Apache Tomcat and Eclipse Jetty are two of the most popular web servers and Java Servlet containers. Tomcat is more widely used compared to Jetty and has significantly more market share. On the other hand, Jetty is light-weight, more compact and has a smaller CPU and memory footprint. For this reason, it is easier to work with it in development than Tomcat. This is not to suggest that Jetty isn’t good for production - in my experience, it is as performant as Tomcat if not more.
Many developers prefer Jetty over Tomcat during the development stage when they want to rapidly launch and test web apps on their local machines. Spring Boot web starter uses Tomcat as the default embedded server. Let’s take a look at how to change it to Jetty.
If you’d like to change the embedded web server to Jetty in a new Spring Boot web starter project, you’ll have to:
- Exclude Tomcat from web starter dependency, since it is added by default
- Add the Jetty dependency
Step 1: Exclude Tomcat
Find the following dependency in
<dependency> <groupId>org.springframework.boot</groupId> <artifactId>spring-boot-starter-web</artifactId> </dependency>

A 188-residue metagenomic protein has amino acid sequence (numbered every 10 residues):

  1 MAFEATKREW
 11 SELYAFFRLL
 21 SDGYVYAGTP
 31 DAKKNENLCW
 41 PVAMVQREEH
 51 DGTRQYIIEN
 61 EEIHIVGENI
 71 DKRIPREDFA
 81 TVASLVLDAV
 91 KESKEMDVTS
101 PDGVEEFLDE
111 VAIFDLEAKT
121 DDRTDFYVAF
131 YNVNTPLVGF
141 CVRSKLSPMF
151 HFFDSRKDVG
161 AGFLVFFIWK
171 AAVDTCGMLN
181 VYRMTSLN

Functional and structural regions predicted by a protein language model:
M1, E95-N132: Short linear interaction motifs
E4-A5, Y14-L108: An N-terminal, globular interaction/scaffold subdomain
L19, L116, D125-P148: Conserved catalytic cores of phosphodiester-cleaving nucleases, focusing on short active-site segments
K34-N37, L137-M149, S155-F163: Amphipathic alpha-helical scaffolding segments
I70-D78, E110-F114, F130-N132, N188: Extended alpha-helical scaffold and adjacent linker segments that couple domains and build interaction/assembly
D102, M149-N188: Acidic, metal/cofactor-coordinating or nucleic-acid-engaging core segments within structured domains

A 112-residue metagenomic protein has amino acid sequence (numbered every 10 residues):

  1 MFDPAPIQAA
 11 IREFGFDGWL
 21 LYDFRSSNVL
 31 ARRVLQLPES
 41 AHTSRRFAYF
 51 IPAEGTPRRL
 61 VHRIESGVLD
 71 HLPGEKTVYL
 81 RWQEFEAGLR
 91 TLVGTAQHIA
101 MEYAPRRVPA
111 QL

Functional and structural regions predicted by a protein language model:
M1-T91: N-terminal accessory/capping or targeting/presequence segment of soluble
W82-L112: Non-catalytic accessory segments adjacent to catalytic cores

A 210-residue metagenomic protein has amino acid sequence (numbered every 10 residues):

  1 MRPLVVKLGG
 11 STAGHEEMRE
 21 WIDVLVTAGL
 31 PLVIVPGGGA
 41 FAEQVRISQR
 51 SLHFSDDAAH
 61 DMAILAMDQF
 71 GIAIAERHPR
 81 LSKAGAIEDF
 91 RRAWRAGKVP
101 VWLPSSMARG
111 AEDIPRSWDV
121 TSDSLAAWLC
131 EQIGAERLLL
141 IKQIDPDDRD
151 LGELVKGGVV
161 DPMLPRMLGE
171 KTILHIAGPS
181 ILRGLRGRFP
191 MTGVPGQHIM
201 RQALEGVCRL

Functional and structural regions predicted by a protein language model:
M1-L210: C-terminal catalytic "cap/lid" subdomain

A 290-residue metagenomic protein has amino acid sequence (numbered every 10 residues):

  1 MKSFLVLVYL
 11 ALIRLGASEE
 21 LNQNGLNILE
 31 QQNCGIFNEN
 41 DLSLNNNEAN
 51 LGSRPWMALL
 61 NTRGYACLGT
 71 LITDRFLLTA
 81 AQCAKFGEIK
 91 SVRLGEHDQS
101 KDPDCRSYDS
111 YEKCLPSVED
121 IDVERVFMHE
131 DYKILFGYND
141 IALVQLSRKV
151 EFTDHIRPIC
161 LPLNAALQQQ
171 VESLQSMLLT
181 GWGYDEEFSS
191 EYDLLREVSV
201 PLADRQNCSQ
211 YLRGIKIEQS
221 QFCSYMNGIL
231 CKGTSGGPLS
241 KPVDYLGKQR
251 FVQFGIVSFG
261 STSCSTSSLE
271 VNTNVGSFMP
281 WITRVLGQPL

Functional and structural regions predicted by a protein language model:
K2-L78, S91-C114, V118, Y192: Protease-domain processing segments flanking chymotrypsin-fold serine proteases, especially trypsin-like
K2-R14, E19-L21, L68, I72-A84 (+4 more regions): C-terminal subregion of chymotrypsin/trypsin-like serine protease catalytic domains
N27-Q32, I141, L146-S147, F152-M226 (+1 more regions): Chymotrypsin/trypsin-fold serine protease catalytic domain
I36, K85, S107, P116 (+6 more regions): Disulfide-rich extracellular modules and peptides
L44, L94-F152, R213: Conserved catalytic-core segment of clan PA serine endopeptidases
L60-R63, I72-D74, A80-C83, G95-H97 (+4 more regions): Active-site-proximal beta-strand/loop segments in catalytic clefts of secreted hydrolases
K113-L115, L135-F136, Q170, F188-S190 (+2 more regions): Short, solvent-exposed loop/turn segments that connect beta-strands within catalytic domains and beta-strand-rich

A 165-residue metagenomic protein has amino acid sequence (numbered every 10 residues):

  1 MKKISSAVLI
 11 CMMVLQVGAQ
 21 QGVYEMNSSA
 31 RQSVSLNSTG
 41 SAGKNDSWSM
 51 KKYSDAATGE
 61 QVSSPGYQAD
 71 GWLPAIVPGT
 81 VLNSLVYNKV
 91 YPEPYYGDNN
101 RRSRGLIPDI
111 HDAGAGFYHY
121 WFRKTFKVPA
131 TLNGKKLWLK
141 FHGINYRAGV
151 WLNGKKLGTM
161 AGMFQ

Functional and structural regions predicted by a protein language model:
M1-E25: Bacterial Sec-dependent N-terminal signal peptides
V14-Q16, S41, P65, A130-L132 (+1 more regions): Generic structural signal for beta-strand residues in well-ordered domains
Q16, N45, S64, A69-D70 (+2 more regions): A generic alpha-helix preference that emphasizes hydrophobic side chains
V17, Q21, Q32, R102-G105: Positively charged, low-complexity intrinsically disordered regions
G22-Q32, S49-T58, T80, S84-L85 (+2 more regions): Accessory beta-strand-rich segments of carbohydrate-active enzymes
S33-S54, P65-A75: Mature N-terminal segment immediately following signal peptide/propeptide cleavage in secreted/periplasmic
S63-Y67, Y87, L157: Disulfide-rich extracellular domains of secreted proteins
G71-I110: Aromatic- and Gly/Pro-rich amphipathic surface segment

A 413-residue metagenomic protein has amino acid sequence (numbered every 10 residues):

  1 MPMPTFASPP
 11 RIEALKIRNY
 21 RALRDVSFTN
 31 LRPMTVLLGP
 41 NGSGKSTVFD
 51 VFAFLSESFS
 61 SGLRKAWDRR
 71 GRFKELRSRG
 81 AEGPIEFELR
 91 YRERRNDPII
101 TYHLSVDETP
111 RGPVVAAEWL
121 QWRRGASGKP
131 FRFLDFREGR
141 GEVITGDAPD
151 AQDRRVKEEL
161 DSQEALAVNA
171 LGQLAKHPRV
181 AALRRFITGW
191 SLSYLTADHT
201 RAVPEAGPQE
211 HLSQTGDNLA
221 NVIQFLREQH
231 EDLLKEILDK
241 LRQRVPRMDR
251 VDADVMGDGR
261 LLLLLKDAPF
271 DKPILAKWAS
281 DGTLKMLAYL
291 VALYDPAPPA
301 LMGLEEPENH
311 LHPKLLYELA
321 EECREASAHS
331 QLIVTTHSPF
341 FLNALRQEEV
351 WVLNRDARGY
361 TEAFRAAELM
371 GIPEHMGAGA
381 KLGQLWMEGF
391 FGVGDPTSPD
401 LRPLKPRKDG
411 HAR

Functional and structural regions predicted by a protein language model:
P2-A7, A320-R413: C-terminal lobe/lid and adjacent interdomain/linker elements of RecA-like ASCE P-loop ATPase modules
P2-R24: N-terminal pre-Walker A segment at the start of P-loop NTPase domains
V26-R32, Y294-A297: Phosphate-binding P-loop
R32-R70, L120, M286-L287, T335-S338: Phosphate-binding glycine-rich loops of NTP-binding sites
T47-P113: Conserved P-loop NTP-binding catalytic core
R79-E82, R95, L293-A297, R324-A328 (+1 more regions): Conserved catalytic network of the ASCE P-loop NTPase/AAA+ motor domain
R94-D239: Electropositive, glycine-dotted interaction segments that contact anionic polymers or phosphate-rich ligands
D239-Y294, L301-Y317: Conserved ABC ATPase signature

Replace it with:
<dependency> <groupId>org.springframework.boot</groupId> <artifactId>spring-boot-starter-web</artifactId> <exclusions> <exclusion> <groupId>org.springframework.boot</groupId> <artifactId>spring-boot-starter-tomcat</artifactId> </exclusion> </exclusions> </dependency>
Step 2: Add Jetty
Add the following dependency to your
<dependency> <groupId>org.springframework.boot</groupId> <artifactId>spring-boot-starter-jetty</artifactId> </dependency>
Please note that there are some other starters e.g. ThymeLeaf templating engine, etc. that might pull in Tomcat by default. If you’re using one of these, you’ll have to manually exclude Tomcat from all such dependencies. When I’m running into issues, I look at maven dependencies to check if Tomcat is being pulled in. You could check for this by either inspecting the dependencies on command line e.g.
mvn dependency:tree -Dverbose or using the inspector in your favourite IDE e.g. IntelliJ or Eclipse.
To run the project, you’ll need to clone it first.
git clone https://github.com/codeahoy/BootWebJetty.git
To run it,
mvn clean package spring-boot:run
In the output, you should see Jetty running on port 8080.
Jetty started on port(s) 8080 (http/1.1) with context path '/'
I created a sample controller called greeting, so you should be able to open http://127.0.0.1:8080/greeting and see a message printed to the browser window.
The project uses SpringBoot 2.2.4 and Java 8. You can change this in the pom file if you want to use different versions.
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